http://semb.ee/sideload

Exchange Connectivity

Of course as an Exchange MVP, one of the first things I wanted to try was connecting it to Exchange. This works perfectly, I was able to add it to my test Exchange 2013 server very quickly, and also to a test BES 10 server. 

Downloads

The simulator is free to download, and can be found at this link:

http://semb.ee/bbsim 

Twitter

As I have been been granted the trademark "Sembee", I have also changed my twitter handle to @Sembee . http://semb.ee/twitter

Nothing much on the twitter feed at the moment though. 

Stopping Auto Deletion in Mailbox Converted From a Resource

Recently at a client we configured some mailboxes as Resources. 
It was then decided that they would be better off as shared mailboxes, as they could be used for other tasks. Therefore the mailbox was converted to shared:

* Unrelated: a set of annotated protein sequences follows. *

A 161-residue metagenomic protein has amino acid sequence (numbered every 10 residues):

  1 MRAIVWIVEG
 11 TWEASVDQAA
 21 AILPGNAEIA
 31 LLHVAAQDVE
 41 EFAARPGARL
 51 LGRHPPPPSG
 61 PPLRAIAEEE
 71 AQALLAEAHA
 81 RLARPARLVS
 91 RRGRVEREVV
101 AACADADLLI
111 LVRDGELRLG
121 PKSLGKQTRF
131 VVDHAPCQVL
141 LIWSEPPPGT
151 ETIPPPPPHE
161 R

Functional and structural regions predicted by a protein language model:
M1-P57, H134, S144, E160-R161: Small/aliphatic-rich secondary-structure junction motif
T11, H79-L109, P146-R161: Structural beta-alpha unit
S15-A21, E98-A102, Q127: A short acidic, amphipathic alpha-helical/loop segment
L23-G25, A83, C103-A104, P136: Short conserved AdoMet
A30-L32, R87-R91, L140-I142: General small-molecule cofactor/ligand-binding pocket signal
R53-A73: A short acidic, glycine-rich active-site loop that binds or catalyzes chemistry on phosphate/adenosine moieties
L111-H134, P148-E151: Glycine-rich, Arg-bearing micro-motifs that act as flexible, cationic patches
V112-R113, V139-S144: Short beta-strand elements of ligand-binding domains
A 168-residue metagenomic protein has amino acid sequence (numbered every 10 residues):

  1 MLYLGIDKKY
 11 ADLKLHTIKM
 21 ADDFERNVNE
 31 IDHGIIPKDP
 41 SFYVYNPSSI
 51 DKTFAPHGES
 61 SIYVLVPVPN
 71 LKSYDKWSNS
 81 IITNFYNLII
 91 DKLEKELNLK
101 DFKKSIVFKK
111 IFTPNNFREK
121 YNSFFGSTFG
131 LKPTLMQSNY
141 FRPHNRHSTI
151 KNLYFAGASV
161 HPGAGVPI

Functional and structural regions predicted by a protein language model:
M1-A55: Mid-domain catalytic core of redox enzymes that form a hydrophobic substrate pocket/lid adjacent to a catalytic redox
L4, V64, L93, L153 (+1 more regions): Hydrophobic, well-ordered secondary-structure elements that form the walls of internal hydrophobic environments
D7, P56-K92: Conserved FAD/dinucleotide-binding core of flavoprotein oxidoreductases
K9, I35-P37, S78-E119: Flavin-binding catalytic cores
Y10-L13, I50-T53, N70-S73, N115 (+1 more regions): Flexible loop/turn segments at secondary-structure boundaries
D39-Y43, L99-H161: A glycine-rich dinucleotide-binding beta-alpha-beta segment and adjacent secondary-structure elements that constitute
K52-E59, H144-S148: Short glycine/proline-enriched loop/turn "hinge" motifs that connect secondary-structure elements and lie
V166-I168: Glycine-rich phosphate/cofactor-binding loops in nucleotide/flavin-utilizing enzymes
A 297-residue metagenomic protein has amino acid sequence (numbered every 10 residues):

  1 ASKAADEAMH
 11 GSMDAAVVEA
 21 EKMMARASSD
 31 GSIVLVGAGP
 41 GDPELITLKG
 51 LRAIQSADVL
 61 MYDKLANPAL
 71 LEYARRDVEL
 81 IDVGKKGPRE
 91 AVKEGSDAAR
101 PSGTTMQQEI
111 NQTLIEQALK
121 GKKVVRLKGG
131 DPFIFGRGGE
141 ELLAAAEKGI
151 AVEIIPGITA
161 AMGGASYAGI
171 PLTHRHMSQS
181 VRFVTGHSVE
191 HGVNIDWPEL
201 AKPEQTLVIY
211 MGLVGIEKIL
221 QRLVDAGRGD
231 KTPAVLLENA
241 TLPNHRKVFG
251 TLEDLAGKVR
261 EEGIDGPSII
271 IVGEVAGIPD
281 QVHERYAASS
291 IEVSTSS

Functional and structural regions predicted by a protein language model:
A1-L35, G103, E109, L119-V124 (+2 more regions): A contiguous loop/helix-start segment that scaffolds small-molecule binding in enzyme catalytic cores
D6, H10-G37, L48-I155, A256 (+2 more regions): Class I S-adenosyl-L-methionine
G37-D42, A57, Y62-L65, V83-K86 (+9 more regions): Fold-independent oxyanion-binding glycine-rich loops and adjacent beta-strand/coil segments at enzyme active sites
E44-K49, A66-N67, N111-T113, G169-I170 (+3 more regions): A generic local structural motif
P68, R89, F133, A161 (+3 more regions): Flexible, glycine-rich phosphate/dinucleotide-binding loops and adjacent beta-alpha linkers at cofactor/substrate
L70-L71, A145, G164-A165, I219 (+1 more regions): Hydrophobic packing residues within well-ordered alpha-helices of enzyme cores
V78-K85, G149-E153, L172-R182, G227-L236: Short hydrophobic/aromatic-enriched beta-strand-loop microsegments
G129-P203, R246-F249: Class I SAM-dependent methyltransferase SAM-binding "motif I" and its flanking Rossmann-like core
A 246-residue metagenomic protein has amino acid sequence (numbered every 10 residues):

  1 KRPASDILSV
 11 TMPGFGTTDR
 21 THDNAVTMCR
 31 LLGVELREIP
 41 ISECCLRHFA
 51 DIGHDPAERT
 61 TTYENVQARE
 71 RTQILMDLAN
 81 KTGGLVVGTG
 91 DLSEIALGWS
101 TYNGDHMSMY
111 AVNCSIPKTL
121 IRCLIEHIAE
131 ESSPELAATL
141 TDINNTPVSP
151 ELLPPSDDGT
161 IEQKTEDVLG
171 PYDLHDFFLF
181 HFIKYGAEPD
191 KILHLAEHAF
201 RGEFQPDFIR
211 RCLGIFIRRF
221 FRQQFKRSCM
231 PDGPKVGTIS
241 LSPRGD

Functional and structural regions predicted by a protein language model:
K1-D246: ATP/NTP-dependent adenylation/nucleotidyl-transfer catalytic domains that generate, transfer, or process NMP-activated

set-mailbox mailboxname -type:shared

 

However any emails sent to the new Shared mailbox were continuing to go in to the Deleted Items folder. This is the standard behaviour for a resource mailbox, as it is only expecting to get calendar items. 

The key is to disable the Calendar processing. You can see the current setting thus:

 

get-calendarprocessing mailboxname | select identity, AutomateProcessing

 

To disable it completely, you need to change the value of AutomateProcessing to none

 

set-calendarprocessing mailboxname -AutomateProcessing None

 

In this case, the folder still needed to accept and process calendar entries, so we changed it to AutoUpdate.

 

set-calendarprocessing mailboxname -AutomateProcessing AutoUpdate

 

The full parameters are discussed in the Technet article:

http://technet.microsoft.com/en-us/library/dd335046(v=exchg.141).aspx

 

Kudos to Holly at the client for finding the value which I had completely forgotten about!